Old Wives’ Tales: The History of Remedies, Charms and Spells

While this wasn’t what I had hoped it would be (a collection of old wives’ tales, their history and basis in fact or fiction), it was a very interesting read.

A good, healthy dose of often-overlooked history, this gives a decent overview of women’s roles in the healing arts and sciences from ancient times through the 20th century.

There’s a pretty heavy feminist slant, of course, as the “bad MEN of modern medicine” marginalize and minimize women’s knowledge and participation!

While this wasn’t what I had hoped it would be (a collection of old wives’ tales, their history and basis in fact or fiction), it was a very interesting read.

A good, healthy dose of often-overlooked history, this gives a decent overview of women’s roles in the healing arts and sciences from ancient times through the 20th century.

There’s a pretty heavy feminist slant, of course, as the “bad MEN of modern medicine” marginalize and minimize women’s knowledge and participation, pushing them into the rather questionable role of midwife/abortionist.

It does get a bit old, though, to be told over and over how backward modern (male) medical treatments are compared to the oh-so-wise-and-in-touch-with-nature treatments proffered by the old wives, such as wearing red flannel around the neck to ease a sore throat.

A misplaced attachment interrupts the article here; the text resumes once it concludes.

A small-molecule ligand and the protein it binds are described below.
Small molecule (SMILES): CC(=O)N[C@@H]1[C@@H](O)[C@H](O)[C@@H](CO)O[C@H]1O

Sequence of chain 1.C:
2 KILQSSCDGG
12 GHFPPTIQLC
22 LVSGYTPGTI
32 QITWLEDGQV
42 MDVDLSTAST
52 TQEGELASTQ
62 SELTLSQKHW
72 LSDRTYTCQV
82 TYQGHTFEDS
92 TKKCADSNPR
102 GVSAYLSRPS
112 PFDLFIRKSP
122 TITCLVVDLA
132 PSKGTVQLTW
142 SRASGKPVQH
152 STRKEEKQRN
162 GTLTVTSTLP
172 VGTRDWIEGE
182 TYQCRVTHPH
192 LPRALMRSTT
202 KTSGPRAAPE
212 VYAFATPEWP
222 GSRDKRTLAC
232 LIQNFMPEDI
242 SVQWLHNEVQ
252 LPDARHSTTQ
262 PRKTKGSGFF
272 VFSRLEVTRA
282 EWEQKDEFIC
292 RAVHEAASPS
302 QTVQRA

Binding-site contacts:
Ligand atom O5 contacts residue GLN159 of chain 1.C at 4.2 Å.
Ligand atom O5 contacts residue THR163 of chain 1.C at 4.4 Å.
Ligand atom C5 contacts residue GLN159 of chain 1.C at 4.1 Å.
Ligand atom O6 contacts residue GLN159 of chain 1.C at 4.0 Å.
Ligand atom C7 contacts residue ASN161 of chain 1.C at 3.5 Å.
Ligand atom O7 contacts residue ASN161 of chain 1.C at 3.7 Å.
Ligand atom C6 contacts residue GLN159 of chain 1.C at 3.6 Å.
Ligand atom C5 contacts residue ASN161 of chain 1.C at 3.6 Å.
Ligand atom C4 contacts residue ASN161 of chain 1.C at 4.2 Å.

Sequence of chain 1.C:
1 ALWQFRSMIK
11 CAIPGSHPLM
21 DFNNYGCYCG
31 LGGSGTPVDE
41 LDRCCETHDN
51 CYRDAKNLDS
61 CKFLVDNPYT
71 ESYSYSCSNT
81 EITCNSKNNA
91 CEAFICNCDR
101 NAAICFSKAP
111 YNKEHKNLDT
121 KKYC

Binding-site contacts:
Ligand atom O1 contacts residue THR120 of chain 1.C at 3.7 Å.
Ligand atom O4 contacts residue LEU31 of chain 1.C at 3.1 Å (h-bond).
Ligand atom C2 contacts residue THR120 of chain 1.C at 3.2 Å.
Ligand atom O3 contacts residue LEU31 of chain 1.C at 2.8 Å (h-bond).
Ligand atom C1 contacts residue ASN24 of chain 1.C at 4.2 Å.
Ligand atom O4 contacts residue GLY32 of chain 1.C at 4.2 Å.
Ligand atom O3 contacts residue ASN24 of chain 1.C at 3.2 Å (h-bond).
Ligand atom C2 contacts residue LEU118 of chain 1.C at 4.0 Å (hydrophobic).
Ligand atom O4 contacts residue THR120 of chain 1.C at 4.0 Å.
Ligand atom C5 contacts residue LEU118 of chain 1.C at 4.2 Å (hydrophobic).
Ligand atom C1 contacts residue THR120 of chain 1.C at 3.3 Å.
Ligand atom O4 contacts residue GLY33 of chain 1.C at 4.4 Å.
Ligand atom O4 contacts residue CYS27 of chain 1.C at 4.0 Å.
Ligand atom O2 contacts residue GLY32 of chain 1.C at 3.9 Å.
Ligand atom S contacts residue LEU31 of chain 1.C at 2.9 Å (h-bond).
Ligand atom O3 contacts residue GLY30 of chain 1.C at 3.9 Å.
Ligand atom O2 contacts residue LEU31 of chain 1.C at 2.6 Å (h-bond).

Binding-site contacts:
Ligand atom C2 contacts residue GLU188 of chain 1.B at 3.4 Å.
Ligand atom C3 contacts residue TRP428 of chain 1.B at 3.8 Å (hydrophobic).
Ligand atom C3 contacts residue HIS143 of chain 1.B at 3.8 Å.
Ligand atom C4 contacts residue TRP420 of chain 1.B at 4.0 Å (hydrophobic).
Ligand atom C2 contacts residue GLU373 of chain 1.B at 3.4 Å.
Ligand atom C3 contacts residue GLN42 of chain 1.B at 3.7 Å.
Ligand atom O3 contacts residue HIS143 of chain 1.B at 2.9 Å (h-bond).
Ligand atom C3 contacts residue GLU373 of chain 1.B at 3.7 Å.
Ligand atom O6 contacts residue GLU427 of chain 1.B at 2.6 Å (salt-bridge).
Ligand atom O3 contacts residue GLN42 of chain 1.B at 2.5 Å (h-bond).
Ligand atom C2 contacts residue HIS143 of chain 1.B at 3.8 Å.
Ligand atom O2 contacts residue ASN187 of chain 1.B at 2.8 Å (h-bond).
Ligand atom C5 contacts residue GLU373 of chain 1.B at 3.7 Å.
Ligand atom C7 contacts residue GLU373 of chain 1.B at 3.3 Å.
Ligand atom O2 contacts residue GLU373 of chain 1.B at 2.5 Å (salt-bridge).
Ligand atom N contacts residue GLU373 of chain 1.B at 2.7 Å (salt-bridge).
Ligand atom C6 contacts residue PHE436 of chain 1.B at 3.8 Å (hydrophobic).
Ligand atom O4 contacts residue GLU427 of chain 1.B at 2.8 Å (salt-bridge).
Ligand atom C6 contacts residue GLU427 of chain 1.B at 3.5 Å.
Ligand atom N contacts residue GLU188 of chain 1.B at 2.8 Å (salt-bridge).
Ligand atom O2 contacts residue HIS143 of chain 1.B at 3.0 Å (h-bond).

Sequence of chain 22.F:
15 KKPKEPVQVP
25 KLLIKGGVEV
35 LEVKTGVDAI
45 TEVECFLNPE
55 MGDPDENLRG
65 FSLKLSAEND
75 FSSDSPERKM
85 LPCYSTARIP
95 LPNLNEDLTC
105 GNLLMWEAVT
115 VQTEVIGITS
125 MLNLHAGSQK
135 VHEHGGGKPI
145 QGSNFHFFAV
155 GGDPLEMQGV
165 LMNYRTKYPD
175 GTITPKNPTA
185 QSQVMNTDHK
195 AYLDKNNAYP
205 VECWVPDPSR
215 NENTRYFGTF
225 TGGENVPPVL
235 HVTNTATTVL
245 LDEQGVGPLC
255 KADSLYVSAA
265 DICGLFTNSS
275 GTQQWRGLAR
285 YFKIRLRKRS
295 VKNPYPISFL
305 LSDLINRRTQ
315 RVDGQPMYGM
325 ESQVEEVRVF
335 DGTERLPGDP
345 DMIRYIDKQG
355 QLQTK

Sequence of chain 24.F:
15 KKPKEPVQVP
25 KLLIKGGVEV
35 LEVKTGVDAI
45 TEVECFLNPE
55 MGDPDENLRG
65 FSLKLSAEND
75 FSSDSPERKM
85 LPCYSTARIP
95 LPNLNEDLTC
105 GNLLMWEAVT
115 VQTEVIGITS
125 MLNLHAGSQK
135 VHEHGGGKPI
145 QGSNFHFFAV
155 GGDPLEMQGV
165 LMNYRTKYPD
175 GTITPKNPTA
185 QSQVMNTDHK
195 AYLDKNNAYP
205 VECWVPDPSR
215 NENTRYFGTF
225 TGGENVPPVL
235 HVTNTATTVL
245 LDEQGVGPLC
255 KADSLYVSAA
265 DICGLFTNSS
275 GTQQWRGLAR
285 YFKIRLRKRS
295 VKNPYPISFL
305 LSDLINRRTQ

It seemed to me that neither the old wives nor the medical scientists had any kind of monopoly on sound medical advice — or on ridiculous quack treatments. This book would have come across as far more fair and logical if it had acknowledged this point a bit more readily.

One of the most fascinating parts of the book is the listing of remedies at the end.

There are a few which do have actual medical efficacy, but most are silly, bizarre, or even grotesque instructions for “curing” everything from acne to plague.

While this was amusing, it would have been far more interesting to learn a bit more about how these “cures” were derived.

This is is a syndicated post. Read the original at www.goodreads.com

   

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